The resulting message is mixed. Sun pays lip service to the open source development model, but it tends to keep best-of-breed APM solutions close to the hardware home. Microsoft, with its hardware-agnostic, "we'll run anywhere it makes sense" strategy, looks positively transparent by comparison.
The fact that Sun is the source for all things Java is a double-edged sword: It gives them street cred with the open source crowd, but it also raises customer expectations regarding Sun's strategy and behavior. If Sun really wanted to demonstrate openness, they would port the majority of these
APM products to Linux (promises have been made) or at least make them consistently available for Solaris on x86. However, things are improving with Release 9.
Meanwhile, IT shops need to consider the potential for unforeseen proprietary tie-ins when evaluating Sun's APM strategy. Such is the challenge when dealing with a vendor struggling to reconcile its role as an open source leader with the need to move high-margin, big iron hardware.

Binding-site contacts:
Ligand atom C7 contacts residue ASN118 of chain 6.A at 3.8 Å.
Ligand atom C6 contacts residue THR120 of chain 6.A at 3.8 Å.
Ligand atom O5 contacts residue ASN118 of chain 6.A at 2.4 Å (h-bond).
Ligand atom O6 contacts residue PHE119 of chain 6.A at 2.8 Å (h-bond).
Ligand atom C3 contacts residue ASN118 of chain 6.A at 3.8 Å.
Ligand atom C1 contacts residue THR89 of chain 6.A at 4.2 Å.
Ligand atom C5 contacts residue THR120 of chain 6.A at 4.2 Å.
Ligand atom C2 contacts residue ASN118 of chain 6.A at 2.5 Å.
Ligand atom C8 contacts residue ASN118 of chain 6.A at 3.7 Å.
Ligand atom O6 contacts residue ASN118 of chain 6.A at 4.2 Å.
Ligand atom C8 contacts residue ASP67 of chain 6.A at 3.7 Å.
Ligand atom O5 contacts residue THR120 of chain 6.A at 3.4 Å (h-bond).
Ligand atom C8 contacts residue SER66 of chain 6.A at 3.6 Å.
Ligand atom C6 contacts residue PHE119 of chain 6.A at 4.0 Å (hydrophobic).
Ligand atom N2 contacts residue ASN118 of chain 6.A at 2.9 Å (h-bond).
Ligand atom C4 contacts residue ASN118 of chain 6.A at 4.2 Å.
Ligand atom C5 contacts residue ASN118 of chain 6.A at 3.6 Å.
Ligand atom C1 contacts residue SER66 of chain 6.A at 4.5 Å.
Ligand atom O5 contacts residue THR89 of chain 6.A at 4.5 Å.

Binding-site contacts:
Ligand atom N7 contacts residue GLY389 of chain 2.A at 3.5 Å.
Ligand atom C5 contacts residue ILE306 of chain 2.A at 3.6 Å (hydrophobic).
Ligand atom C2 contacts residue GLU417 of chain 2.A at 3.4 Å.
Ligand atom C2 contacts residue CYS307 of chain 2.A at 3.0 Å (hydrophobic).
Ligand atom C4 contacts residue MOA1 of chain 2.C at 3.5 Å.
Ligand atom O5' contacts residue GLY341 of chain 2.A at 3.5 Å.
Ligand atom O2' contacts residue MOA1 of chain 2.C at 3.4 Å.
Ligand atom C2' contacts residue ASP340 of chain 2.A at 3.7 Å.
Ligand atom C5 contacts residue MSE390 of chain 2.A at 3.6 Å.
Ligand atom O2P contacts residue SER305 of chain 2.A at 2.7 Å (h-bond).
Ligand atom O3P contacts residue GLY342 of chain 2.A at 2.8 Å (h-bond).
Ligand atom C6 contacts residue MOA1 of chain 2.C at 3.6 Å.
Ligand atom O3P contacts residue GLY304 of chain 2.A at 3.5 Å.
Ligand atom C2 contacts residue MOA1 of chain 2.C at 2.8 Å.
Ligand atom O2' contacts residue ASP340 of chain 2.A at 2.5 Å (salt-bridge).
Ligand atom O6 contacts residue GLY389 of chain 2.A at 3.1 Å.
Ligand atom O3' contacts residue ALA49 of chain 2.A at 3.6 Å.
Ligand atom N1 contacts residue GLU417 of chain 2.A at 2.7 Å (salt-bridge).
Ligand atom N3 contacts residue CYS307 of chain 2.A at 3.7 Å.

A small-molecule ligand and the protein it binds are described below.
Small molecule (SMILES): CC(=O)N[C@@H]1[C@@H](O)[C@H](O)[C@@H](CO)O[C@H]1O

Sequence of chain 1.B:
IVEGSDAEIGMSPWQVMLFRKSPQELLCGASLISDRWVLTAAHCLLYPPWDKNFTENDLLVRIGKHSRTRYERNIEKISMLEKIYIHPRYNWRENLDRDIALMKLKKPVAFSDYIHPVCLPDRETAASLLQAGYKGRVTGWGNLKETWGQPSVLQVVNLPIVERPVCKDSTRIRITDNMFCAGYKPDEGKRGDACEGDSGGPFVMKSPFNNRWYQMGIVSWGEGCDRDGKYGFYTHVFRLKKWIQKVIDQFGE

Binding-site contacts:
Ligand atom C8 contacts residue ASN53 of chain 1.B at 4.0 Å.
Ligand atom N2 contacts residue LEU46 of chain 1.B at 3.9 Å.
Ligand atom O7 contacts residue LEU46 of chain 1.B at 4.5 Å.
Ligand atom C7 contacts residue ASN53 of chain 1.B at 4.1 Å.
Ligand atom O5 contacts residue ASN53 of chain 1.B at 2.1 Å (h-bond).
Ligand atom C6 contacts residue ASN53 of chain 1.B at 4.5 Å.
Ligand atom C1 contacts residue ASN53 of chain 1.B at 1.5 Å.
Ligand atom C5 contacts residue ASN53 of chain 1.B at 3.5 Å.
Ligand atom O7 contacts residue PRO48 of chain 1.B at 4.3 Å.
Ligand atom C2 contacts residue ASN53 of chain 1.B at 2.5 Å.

Shaping an APM Strategy
I said at the outset that the platform with the most cohesive APM facilities would likely also make the most sense economically. Thanks to a predilection toward bundling extra functionality with its OS releases, Microsoft wins this argument hands-down.
But base OS functionality is only part of the APM equation. In many situations, a single-vendor solution may not be a viable choice given an organization's installed base, for example bringing Microsoft's Windows-centric model into a shop full of legacy Unix boxes.
Thankfully, a plethora of third-party APM tools promises to make sense of the chaos … for a price. I'll take a look at some of these tools -- specifically, those geared towards custom application development and instrumentation -- in future articles.